Tag Archives: rules

Can the Euro’s Fiscal Compact Cut Deficit Bias?

     Europe’s fiscal compact went into effect January 1, as a result of its ratification December 21 by the 12th country, Finland, a year after German Chancellor Angela Merkel prodded eurozone leaders into agreement.   The compact (technically called the Treaty on Stability, Coordination and Governance in the Economic and Monetary Union) requires  member countries to introduce laws limiting their structural government budget deficits to less than ½ % of GDP.  A limit on the “structural deficit” means that a country can run a deficit above the limit to the extent — and only to the extent — that the gap is cyclical, i.e., that its economy is operating below potential due to temporary negative shocks.   In other words, the target is cyclically adjusted.  The budget balance rule must be adopted in each country, preferably in their national constitutions, by the end of 2013.

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The Death of Inflation Targeting

It is with regret that we announce the death of Inflation Targeting.    The monetary regime, known affectionately as “IT” to its friends, evidently passed away in September 2008.   That the demise of IT has not been officially announced until now testifies to the esteem in which it was widely held, its usefulness as a figurehead for central banks, and fears that there might be no good candidates to assume its position as preferred anchor for monetary policy.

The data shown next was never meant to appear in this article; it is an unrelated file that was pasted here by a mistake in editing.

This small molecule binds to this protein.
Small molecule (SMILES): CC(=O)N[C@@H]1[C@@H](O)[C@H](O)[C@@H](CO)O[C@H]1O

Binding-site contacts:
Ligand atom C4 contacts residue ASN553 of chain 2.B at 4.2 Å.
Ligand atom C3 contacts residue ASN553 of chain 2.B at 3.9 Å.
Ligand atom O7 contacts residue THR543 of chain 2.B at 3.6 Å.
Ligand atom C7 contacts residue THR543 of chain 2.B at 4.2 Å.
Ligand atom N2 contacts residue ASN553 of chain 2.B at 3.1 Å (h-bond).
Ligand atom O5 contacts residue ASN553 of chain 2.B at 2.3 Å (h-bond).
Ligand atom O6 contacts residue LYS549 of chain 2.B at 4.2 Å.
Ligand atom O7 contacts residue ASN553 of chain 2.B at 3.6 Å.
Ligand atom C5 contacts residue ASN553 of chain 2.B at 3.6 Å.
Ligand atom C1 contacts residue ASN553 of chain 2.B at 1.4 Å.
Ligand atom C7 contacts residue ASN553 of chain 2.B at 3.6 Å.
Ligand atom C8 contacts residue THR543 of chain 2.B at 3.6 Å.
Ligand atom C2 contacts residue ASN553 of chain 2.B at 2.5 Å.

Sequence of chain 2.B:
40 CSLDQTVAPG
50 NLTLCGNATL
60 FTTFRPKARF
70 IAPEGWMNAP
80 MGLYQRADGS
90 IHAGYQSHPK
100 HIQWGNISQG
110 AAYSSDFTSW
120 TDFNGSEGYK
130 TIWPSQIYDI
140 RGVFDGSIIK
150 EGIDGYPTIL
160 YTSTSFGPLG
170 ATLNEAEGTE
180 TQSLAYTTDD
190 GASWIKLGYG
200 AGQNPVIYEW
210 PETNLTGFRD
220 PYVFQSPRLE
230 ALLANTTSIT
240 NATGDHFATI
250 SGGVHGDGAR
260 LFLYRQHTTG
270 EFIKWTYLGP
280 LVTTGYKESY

Inflation Targeting was born in New Zealand in March 1990.   Admired for its transparency and accountability, it achieved success there, and soon also in Canada, Australia, the UK, Sweden and Israel.  It subsequently became popular as well in Latin America (Brazil, Chile, Mexico, Colombia, and Peru) and in other developing countries (South Africa, South Korea, Indonesia, Thailand and Turkey, among others).   

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Achieving Long-Term Fiscal Discipline: A Lesson from Chile

            As Chile’s President Michelle Bachelet prepares to hand over power to her newly elected successor, she remains extraordinarily popular.  It is worth reflecting on the fiscal aspects of her term in office, as Chile has important lessons for other countries struggling with fundamental long-term budget problems, which includes a lot of countries right now.

             As recently as June 2008, President Bachelet and her Finance Minister, Andres Velasco, had the lowest approval ratings of any President or Finance Minister, respectively, since the return of democracy to Chile. (See graphs below.) There may have been multiple reasons for this, but perhaps the most important was popular resentment that the two had resisted intense pressure to spend the receipts from copper exports, which at the time were soaring along with world copper prices.  One year later, in the summer of 2009, the pair had the highest approval ratings of any President and Finance Minister since the return of democracy.  Why the change?  

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